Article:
By Hunter Umphrey
Special to The Weekly

Sleek and silver, the antique airplane stationed on the Maine Air Museum’ s lawn is often blanketed by the shadows of Bangor International Airport’ s arrivals and departures. The old aircraft is not as big or sophisticated as modern planes, but the museum’ s all-volunteer staff preserves and displays the vintage Luscombe for its sentimental value.

One recent visitor to the museum was a former military pilot who had trained in a similar Luscombe during World War II. He pined for the experience of sitting in one again, so a host of volunteers helped ease him into the plane.

“We got him in there,” museum volunteer Mike Cornett said, “and he just started crying. He hadn’ t been in one since 1942.”

The museum’ s nostalgic tribute to aviation history extends inside its building, a former missile assembly outpost. Unheralded icons of Maine aviation are honored in one corner with plaques and photographs arranged by the Maine Aviation Historical Society, which operates the museum and bought the building in 1999.

A 1908 copy of the Boston Herald trumpeting the Wright brothers’ flights old-fashioned flight simulators from half a century ago plane seats from the Stephen King movie “The Langoliers” a 150-pound German seaplane propeller a radiation-measuring Geiger counter from the 1960s and a copy of a 1927 Bangor Daily News article about Charles Lindbergh’ s visit to Old Orchard Beach are all within the museum.

Cornett can give a narrated tour of up to two hours through the elaborate museum. Most items remind him of a story.

“The world’ s first stowaway,” Cornett exclaimed, looking at a black-and-white photograph of three men and a plane. Arthur Schreiber of South Portland, Cornett continued to say, “got into the back of this airplane, and he hid there. About 500 miles off over the water [on the way to Spain from Maine], they couldn’ t figure out why they couldn’ t get up so high. He came crawling out of the tail, and the story we got was that the only reason they didn’ t throw him overboard was because he told them he’ d share the residuals as the world’ s first stowaway.”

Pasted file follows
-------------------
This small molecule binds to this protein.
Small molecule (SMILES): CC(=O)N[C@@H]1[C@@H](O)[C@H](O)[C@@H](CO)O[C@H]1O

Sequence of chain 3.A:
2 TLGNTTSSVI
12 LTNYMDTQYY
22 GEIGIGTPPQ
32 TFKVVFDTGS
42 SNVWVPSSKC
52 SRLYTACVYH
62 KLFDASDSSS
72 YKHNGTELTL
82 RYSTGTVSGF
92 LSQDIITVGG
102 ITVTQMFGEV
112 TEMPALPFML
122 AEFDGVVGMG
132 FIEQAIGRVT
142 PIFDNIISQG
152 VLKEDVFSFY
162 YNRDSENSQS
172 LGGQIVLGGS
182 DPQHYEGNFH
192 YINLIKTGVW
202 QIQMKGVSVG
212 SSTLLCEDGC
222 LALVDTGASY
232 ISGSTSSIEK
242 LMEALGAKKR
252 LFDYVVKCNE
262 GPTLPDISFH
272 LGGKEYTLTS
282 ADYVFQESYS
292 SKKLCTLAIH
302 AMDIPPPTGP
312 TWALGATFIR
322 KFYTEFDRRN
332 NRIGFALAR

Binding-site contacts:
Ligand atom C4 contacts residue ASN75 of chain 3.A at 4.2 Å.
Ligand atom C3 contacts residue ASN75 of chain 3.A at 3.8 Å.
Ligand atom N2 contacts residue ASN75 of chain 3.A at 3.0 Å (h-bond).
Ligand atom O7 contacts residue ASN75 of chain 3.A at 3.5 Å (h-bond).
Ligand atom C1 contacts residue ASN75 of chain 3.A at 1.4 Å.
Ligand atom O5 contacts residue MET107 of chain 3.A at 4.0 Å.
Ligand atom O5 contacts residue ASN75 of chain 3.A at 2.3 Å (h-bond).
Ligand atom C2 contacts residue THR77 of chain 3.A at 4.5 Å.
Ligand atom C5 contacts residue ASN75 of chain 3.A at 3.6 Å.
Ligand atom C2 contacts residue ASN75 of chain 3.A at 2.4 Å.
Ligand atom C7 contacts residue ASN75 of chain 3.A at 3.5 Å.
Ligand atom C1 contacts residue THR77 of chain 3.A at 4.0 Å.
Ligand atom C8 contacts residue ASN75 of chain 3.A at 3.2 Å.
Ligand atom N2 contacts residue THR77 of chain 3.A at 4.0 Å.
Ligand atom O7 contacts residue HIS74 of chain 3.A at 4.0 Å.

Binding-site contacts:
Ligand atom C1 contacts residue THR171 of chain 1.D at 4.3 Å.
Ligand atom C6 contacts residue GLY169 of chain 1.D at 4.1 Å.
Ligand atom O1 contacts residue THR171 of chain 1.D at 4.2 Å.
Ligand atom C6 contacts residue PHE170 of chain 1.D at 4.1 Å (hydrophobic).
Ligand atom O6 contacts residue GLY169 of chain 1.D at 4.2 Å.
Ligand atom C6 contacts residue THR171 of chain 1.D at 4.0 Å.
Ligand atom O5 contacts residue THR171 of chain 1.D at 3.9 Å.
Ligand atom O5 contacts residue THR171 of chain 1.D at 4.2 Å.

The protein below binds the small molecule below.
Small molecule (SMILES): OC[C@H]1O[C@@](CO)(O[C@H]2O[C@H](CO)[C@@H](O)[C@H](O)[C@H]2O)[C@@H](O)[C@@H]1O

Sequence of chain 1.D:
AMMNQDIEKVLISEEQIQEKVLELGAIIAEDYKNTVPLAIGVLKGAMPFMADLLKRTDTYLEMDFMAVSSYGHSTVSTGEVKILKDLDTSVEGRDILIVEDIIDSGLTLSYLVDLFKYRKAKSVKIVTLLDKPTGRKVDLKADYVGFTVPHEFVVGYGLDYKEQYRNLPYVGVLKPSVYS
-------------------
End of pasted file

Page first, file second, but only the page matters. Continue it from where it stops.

By scanning eBay, soliciting donations and even rifling through some trash bins, the museum has built an impressive collection, but its continued growth depends on donations.

Many military uniforms have been donated and are now on display, including a hat worn by James Dow, the namesake of Bangor’ s old Dow Air Force Base.

Bangor resident Peg Redman donated her World War II Air Force uniform, complete with an ankle-length olive-green skirt.

“I had it for quite a while, and I didn’ t know what to do with it. I was the first one from Bangor or Brewer to join the women’ s auxiliary. I just love my uniform, and,” Redman said, “to me, that was the best place for it to go.”

The museum has only parts of some uniforms. Cornett chuckled while recalling one donor who provided only the half he could no longer wear.

“He used the pants,” Cornett said. “Unfortunately, his belly expanded so much he couldn’ t use the shirt any more.”

The museum will be open through the second week of September, Cornett said.

“Because of fuel costs, we can’ t be open during the winter,” Cornett said. “It would just kill us.”

The museum opened for the season on Memorial Day and has participated in Bangor’ s Memorial Day and Independence Day parades. Located adjacent to the airport on Maine Avenue in Bangor, the museum is open 10 a.m.-4 p.m. Saturdays and noon-4 p.m. Sundays. Tickets are $1 for children and $2 for adults.

After leading a 90-minute tour of the facility on a recent Sunday, Cornett concluded the session with a cliffhanger:

“We’ ve got more stuff to show, but we’ re holding it back for next year.”